The following Student Highlight is pulled from the 100 Thousand Strong Initiative, which has a goal of seeing 100,000 American study abroad in China over the next four years. Click here to see the full Student Highlights.
Ming Canaday, a University of Oregon Student, is a former student at the CIEE Study Center in Shanghai, China.
University of Oregon
I am named Ming Canaday, although that was not my name at birth. I am a sophomore at the University of Oregon majoring in Chinese and International Studies. I have always been passionate about China because I was born there. I was adopted by U.S. parents when I was eleven years old. I was told my Chinese parents probably abandoned me when I was a toddler, perhaps because I had polio. I lived in an orphanage for about eight years, unable to go to school because I could not walk. In 2001, I arrived in Sheridan, Oregon to the most wonderful family. Even though I did not speak English and was illiterate, my parents plopped me into the 5th grade. Somehow I learned English and managed to catch up with my peers. As a sophomore in high school, I heard about the Chinese Flagship Program, sponsored by the National Security Education Program. I started to teach myself how to read and write Chinese. My acceptance into this remarkable program has opened so many opportunities for me.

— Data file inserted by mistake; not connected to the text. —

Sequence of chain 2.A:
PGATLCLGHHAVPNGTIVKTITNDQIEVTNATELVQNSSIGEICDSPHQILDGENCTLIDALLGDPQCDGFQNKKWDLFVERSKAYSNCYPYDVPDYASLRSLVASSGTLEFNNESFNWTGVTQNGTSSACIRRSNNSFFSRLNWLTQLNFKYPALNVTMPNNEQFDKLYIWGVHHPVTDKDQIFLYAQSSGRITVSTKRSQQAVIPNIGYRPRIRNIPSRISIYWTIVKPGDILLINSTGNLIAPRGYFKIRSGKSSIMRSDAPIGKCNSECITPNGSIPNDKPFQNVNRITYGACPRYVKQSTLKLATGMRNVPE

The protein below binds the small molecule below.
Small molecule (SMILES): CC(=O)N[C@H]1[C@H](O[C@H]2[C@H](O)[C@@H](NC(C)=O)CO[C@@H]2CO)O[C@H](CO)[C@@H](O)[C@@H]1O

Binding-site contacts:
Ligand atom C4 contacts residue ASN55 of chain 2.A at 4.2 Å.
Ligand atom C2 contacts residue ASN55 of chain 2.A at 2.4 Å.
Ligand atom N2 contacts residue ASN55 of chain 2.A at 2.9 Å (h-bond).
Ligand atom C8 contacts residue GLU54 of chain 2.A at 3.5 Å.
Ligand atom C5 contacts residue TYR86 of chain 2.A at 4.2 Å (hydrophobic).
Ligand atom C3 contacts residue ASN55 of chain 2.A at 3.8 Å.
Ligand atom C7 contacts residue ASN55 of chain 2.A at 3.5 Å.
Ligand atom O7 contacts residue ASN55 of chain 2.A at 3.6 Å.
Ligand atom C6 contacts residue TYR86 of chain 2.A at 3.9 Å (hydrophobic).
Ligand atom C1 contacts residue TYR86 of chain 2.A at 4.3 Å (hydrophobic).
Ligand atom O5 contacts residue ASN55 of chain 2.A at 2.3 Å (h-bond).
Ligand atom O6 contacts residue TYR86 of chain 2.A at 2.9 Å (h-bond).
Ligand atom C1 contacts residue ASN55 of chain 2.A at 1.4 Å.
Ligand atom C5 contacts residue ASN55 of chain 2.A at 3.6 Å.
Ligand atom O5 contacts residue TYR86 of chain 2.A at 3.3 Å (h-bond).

One of the doors it opened involved studying abroad in Shanghai, China for two months. This was the first time I had returned to China since my adoption. I was honored to be a participant in the Council on International Educational Exchange (CIEE). This is a wonderful program and I would highly recommend it to anyone who wants to study abroad in China or any other country. I studied in their Accelerated Chinese Program. Justin O’Jack, the person who was in charge in Shanghai told me I was their first disabled student. Although my time in Shanghai was sometimes riddled with obstacles because of my disability, the CIEE people worked diligently to make sure there were no hurdles I couldn't overcome. CIEE turned my dreams into a reality. I was thrilled to be able to go to school like any other normal student. It not only allowed me to fulfill my goal of studying in China, but it also made me realize how important it is for Americans to understand the Chinese people since our futures are so economically and politically intertwined.
Click here to see the full Student Highlights.